No place like home?
Whilst appreciating the benefits of running their practice from home, our customers are clear, at the point at which they contact us, that they desperately want a physical separation between their work life and life in the house.
Our customers also tell us that the main benefits of a Garden Affairs building is that they come in any size & style & that we do not restrict them to a small range of sizes, quite the opposite.  We’ll work with you to create the environment that’s just right for you and your clients – a stylish, professional, light and airy space, which is well-insulated for use throughout the year.
The benefits of relocating your therapy or counselling practice into the garden:
 1. Privacy
As a client, it is a little awkward having to walk through your therapist’s cluttered utility room to get to your appointment, or bumping into one of their teenage children en route. And, as a therapist, do you really want your client in the heart of your personal space?
A garden room offers separation & privacy from your house. If you have side access to the garden, your client won’t even have to go into your house. Your private space remains private. 
2. Flexibility
You can set up your garden room exactly as you need it for your consultations, and then leave it that way. It will always be ready for your next client.
So if one of your appointments cancels or is running late, you don’t need to stress. You can just get on with what you’re doing in the house, in the knowledge that your therapy space is all set up and ready for when the time is right.
No more folding away the spare bed and taking down the family pictures in readiness for a client who doesn’t show!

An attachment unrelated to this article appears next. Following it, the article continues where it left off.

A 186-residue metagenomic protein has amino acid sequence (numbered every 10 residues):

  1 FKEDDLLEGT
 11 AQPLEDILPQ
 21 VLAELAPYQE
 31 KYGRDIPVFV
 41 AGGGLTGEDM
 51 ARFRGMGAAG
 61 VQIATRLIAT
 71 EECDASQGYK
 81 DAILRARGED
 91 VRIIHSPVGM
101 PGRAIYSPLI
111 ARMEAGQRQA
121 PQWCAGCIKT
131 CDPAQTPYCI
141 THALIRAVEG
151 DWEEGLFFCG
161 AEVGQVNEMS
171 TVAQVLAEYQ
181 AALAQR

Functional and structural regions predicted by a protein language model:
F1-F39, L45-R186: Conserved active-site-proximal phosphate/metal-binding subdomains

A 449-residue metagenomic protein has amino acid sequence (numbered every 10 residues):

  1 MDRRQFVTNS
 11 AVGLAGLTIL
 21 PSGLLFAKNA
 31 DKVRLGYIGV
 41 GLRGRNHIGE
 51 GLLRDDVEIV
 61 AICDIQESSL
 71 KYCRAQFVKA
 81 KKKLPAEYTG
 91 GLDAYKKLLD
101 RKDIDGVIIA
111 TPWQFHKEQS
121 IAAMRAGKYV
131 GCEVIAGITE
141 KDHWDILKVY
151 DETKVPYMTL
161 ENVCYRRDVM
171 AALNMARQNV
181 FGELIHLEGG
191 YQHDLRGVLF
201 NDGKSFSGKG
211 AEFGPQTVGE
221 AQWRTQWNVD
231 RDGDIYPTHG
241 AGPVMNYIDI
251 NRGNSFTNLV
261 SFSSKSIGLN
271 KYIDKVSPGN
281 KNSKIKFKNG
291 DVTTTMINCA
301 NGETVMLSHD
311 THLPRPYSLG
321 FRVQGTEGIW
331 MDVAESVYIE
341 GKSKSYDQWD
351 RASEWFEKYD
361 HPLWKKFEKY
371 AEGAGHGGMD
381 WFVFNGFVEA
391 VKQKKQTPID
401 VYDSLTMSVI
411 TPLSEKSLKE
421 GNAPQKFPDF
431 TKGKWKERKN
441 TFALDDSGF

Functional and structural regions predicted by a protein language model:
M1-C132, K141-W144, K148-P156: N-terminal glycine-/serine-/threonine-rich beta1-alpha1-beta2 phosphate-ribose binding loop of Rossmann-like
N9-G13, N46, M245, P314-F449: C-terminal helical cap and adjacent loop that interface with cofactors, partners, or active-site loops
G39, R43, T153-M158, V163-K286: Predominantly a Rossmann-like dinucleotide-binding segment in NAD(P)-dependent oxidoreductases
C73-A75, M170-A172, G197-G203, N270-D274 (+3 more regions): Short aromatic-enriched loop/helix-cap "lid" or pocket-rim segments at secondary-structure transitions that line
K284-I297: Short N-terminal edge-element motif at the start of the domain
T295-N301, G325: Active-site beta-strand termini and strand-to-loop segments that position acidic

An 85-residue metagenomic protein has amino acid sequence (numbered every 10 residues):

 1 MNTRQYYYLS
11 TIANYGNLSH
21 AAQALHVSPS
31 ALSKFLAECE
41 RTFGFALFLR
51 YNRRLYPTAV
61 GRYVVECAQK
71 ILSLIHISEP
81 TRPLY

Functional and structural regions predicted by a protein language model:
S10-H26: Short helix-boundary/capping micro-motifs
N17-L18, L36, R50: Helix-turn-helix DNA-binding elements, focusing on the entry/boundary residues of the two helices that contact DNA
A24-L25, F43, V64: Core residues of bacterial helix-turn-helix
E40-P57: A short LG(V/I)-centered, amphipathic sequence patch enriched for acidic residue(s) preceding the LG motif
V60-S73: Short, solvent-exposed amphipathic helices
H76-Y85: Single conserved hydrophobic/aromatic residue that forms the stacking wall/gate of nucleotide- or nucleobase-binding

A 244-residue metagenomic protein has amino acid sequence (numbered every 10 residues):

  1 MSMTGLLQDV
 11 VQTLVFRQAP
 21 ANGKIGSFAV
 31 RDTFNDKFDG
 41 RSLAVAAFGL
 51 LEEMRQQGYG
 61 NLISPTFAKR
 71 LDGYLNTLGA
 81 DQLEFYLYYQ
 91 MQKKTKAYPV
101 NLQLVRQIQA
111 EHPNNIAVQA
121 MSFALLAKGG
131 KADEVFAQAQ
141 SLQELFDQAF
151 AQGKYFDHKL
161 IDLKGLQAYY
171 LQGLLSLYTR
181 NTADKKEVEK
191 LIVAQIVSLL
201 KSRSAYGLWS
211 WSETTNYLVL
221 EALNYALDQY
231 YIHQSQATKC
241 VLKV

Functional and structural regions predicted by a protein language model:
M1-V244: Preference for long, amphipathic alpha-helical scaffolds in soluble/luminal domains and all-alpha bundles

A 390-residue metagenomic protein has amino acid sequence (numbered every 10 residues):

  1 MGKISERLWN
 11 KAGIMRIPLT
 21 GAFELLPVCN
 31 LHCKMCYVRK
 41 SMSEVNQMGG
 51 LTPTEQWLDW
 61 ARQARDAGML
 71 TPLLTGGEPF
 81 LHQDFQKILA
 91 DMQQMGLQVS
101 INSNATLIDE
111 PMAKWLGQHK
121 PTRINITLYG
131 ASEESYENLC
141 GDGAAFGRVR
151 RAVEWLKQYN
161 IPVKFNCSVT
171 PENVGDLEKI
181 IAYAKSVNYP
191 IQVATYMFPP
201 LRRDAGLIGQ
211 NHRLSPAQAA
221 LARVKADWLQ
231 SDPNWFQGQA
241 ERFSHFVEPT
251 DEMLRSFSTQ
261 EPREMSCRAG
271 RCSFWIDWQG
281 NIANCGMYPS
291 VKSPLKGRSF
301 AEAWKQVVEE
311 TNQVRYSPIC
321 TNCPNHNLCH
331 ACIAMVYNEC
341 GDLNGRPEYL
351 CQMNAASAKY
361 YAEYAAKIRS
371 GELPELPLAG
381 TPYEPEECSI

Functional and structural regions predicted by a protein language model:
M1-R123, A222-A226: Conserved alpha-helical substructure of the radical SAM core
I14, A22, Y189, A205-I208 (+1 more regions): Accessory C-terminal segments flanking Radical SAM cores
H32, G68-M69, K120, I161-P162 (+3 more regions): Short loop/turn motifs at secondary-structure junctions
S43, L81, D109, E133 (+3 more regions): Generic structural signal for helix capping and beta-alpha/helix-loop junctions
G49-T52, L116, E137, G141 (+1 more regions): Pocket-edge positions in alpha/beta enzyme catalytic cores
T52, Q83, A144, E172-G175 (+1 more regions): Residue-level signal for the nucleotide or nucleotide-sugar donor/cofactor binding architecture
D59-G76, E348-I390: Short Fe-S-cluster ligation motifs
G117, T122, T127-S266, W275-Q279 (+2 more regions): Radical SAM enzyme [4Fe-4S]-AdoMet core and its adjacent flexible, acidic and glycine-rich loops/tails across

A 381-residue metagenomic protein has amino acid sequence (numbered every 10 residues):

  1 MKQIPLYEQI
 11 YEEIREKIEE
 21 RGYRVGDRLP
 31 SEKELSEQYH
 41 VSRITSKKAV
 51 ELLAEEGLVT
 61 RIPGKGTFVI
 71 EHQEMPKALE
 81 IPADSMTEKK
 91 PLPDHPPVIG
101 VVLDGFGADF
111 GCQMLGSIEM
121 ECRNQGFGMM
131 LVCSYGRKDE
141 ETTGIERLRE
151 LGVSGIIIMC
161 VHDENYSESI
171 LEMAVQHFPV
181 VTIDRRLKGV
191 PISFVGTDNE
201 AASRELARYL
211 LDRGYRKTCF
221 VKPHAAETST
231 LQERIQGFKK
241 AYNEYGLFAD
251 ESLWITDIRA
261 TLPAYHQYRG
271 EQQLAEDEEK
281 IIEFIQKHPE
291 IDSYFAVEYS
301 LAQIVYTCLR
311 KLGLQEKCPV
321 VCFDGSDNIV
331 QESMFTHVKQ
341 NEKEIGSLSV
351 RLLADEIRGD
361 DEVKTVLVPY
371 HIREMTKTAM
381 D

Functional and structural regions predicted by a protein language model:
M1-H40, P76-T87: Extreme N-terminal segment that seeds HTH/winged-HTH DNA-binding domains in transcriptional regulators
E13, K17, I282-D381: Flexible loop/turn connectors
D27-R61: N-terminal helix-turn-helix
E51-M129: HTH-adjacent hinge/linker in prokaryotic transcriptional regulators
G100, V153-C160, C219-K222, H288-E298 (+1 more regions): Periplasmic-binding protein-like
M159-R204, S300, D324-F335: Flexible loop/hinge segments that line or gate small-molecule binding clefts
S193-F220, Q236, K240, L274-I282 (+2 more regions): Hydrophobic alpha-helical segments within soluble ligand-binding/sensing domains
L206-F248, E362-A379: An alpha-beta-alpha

3. Closeness to nature
It may be that your clients have experienced abuse, bereavement or some other trauma. Most will be in search of some form of healing. Working from a garden building presents plenty of opportunity to increase your clients’ sense of well-being and recovery.
Being in a garden, surrounded by nature, birds and plants, gives you a real opportunity to create an oasis of calm for your clients. You could do some planting around the building to create privacy, tall grasses in front perhaps, or scented flowers.

Running a therapy practice from a garden building

"The physical space of being in a garden or greener space feels good, for myself and my clients. I don’t have to leave the home space and if clients don’t show I can get on with whatever I like." Says Garden Affairs client, Emma, who runs a counselling practie for children from her garden.
Garden Counselling / Therapy Room
As a therapist or counsellor, you want to be able offer your clients a private, comfortable and professional space for their consultations with you.
A lot of practitioners choose to rent a room in a building shared by fellow professionals. This generally means they only have to book the times they need for consultations, without the overhead of paying rent on a space that may lie empty for long periods of time. The therapy room offers flexibility, contact with other therapists, and a safe space for clients. 
A therapy practice from home?
But many counsellors and therapists choose working from home over a space which is not really theirs, and which both they and their clients have to travel to.
Turning a spare room into a therapy room has obvious benefits: it’s rent-free with no travel time or costs, and you can use it for other purposes if you need to. And if a client cancels at short notice, or you have spaces between appointments, you’re not left sitting in a room you’ve needlessly paid for, and can fill the time getting on with other things.
Many people seeking therapeutic treatments prefer a homely environment for their consultations over the more formal set-up of therapy rooms. Add in the fact that parking should be easier at your home than in a town centre location, and it starts to makes real sense to run your practice from home.
And you can really make a home consultation space your own, tailoring it to the specific needs of your clients.
Garden counselling room

We were talking about garden offices as home libraries last week and today we turn our thoughts towards using a garden room as a base for a therapy practice. Garden Affairs have useful information about this on their site and above is an example.